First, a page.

1. cwatson May 14, 2019 at 12:03 pm

      Thank you for reading, Christine! Keep on fighting. I’m praying you’ll be able to draw nearer to Christ and find joy in him.

  3. Pamela Truax May 10, 2019 at 1:45 am

    Cassie, thank you. Contentment is a grace. I have lived through things that years previously I couldn’t have imagined being ok with. But knowing that Abba Father is the one orchestrating it all gives such peace.

    1. cwatson May 14, 2019 at 12:04 pm

      I’ve been there too, Pamela. It’s always the things we think we could never handle where we see God working most clearly. I’m glad you’ve found such peace. Thank you for reading and commenting!

  4. Ginny May 10, 2019 at 12:42 pm

    What you’ve shared can be applied to so many areas of our lives as Christian women. Finding our joy and contentment in Jesus is a struggle, but when we allow God to work instead of striving against Him, we will find that our eyes are turned more toward him and “the things of earth will grow strangely dim in the light of His glory and grace.” I am a “single again” having been widowed at the age of 53 after caring for my husband for eight long years. Even though I’ve had the joy of being married and raising children, there are times when I want to marry again because I miss the companionship. Yet being single has great benefits, especially that I have more flexibility in my schedule now and can do things I couldn’t before. I think that, no matter what season of life we’re in, we can easily become discontented as we take our eyes off the Lord. Thank you for your article, and for reading this rambling comment!

    1. cwatson May 14, 2019 at 12:08 pm

      Ginny, thank you for being so honest here. You were the hands of Jesus to your husband as you cared for him all those years. I’m so grateful for your perspective. It’s easy to think as a young single person that all my loneliness will be over if I get married. But we so easily forget how fragile life is, and how likely it is that we will be single again! I’m encouraged that you are using your newfound flexibility to serve Jesus instead of drawing inward in discontentment. I’m praying you will find ever-increasing joy in our Father.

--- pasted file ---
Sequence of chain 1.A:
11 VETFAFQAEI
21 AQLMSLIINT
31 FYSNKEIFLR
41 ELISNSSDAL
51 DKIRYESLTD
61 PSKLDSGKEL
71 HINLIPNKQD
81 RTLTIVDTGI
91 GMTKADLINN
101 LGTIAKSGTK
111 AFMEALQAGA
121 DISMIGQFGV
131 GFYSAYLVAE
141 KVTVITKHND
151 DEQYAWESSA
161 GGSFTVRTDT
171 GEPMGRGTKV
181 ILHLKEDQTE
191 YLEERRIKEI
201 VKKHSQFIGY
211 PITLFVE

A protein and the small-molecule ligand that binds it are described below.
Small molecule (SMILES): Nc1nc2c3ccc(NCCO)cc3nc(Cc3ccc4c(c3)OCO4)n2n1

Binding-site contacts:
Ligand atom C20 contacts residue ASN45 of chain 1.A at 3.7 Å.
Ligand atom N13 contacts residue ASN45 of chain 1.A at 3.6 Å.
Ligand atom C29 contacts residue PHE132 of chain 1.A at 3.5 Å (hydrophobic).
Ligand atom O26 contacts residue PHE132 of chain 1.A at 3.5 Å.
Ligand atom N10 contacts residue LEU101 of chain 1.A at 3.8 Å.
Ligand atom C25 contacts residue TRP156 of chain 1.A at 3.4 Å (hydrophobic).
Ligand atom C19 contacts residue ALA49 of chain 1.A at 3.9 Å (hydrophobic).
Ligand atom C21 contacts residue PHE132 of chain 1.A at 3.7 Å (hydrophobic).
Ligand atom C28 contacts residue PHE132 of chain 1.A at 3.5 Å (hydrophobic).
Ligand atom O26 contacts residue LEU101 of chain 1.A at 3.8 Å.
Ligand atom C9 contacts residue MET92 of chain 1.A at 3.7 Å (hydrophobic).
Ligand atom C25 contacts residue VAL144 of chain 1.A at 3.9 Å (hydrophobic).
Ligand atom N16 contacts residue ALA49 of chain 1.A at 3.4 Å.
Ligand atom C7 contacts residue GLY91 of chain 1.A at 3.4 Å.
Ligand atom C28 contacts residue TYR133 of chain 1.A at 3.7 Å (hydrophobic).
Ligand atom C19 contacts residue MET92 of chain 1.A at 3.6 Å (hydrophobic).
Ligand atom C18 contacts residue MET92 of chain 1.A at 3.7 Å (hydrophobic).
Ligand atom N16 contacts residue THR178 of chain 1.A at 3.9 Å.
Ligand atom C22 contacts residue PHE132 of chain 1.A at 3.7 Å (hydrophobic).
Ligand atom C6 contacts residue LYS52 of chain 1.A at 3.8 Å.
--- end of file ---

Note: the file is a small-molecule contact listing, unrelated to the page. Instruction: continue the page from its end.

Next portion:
5. P May 31, 2019 at 12:02 pm

    I recently opened up to someone after a long while of being guarded and only reciprocating friendships. I’m 30, and this lady was 8 years younger than I was so I had my reservations. I had previously tried looking where others (non-Christians) had shown interest, but God steered me away from a life of happiness without Him. I decided I would pray and pursue this lady because things like age don’t matter to God who looks at the heart.

    But this isn’t Christian guy meets Christian girl leads to a marriage made in heaven. Fast forward a bit later and that door got slammed in my face. It’s started dawning on me that maybe God didn’t give me that happy ending to help me cherish my relationship with Him even more (Hab 3:17-18). I’ve devoured every article, book and sermon because I realized my theology of singleness was insufficient to address the dissatisfaction I’ve been experiencing as I go back to my old life. My time with God has been richer; sometimes, I open my eyes and wonder how I had been praying for an hour and a half.

    Thanks for sharing. I can relate to how much of a struggle it has been for you to perhaps not rationalize away everything, resign yourself to despair and keep open and vulnerable to God’s gentle hand. Please keep pointing single (and married) people to Jesus.

    1. cwatson June 1, 2019 at 3:38 pm

      Thanks so much for sharing your story. I love that passage from Habakkuk! It’s wonderful to hear how much you’re trusting in God even when it’s hard. He doesn’t always give us what we ask for, but we can know that whatever he does give us will be far better in the long run. Keep persevering in Jesus!

  6. Katelyn June 3, 2019 at 2:06 pm

    The right words at the right time. So thankful. Thank you, Cassie.

    1. cwatson June 7, 2019 at 3:20 pm

      Thank you so much Katelyn! <3

  7. Sophie June 5, 2019 at 9:43 am

    Hey Cass thanks for the article – it was a great reminder that contentment really isn’t anything to do with relationship status and really beautiful way to write about the joy of knowing and loving Jesus more and more. Even though I’m enjoying the newly wed period, I’m still called to find my identity and contentment in Jesus and to keep running hard after him to know and love him better. Been encouraged to fix my eyes on the real prize – eternal joy in relationship with our creator, saviour and king of all kings . Thank you!

    1. cwatson June 7, 2019 at 3:22 pm

      Hey Sophie, thanks so much! It’s always helpful to be reminded by married people that the contentment struggles don’t simply go away when you find a spouse. Praying that you’ll settle well into married life and find your joy always in Jesus 🙂